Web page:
AUSTRALIA – Melbourne-based supermarket chain, Coles has revealed plans to replace single-use plastic bags with certified biodegradable bags in the fresh produce in all South Australian shops.

These new bags, crafted from renewable materials like corn starch, can be placed in green bins or used for home composting.

In a single year, these bags are expected to eliminate 28 million plastic produce bags from circulation, the company said in a news release.

The move precedes new statewide regulations banning plastic produce bags and aligns with South Australia’s mission to curb the use of environmentally harmful single-use plastics.

Coles Group Chief Operations and Sustainability Officer Matt Swindells expressed how this decision would reduce landfill waste and encourage better food waste recycling.

“South Australia’s gold standard waste and recycling collection system has allowed us to take this positive step to offer our customers a compostable solution in fresh produce in all stores across the state,” said Swindells.

He also emphasized that these compostable bags could also be repurposed in kitchen food waste caddies, reducing the need to purchase additional bags.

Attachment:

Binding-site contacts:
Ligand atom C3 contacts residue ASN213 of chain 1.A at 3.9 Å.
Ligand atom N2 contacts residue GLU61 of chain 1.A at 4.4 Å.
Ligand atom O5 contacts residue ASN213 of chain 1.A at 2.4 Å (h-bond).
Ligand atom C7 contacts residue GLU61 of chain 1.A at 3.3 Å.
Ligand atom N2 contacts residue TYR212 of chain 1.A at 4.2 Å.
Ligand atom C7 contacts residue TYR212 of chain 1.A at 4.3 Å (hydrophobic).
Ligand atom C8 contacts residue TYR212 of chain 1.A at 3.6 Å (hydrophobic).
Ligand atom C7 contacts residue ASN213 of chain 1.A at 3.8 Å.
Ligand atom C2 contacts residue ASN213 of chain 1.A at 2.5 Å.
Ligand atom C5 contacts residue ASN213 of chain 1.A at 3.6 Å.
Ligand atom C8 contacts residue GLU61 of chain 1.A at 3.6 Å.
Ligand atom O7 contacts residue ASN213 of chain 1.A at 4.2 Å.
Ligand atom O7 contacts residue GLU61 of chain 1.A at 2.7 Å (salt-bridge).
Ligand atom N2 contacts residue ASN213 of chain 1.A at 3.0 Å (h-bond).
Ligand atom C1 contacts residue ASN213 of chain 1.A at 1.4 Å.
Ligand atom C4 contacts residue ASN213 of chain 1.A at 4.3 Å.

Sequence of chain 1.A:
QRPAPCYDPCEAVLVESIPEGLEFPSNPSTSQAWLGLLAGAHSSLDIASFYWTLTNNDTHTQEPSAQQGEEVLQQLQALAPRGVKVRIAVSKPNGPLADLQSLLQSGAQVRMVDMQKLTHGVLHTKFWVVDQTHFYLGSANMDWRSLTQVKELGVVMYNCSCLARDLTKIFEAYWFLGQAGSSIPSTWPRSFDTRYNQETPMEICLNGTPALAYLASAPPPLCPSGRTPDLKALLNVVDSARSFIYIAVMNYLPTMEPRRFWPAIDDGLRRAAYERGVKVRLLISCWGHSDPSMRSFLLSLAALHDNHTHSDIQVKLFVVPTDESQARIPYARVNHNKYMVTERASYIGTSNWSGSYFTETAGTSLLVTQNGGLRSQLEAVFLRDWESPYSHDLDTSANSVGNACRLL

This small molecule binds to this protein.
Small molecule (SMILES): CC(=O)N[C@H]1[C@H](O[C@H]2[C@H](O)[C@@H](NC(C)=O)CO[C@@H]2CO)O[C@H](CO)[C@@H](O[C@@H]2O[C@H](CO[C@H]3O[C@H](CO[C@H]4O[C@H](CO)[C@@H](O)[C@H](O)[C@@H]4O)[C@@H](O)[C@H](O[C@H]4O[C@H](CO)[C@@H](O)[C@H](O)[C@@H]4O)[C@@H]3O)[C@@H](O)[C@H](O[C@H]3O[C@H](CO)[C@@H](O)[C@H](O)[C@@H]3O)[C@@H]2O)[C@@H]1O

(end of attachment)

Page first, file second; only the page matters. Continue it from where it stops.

Acting Premier of South Australia and Environment Minister Susan Close commended Coles for offering an eco-friendly alternative for fresh produce bags. The bags, marked with the ‘Seedling logo,’ signify compliance with Australian compostability standards.

In addition to providing free compostable bags, Coles offers customers the option to purchase a three-pack of reusable mesh produce bags, which have been reduced in price from $3 to $1.50 as part of their ‘Great Value, Hands Down’ campaign.

This initiative follows Coles’ recent removal of soft plastic bags both in-store and online, eliminating 230 million plastic bags from circulation in a year.

To further minimize problematic plastic packaging, Coles has expanded its Bring Your Own Container (BYOC) initiative to all South Australian stores.

This allows customers to select Deli department products packed into their own containers, reducing home plastic waste.

Meanwhile, in May, the supermarket axed plastic openings from some of its home-brand tissue boxes to minimize its use of plastic packaging.

Coles says the initiative will remove 13 tonnes of plastic annually from circulation. The company has calculated the figure based on unit sales for the 52-week period until June 2022.

The change will also allow the cardboard tissue boxes to be placed directly into paper recycling bins without having to remove the plastic material.

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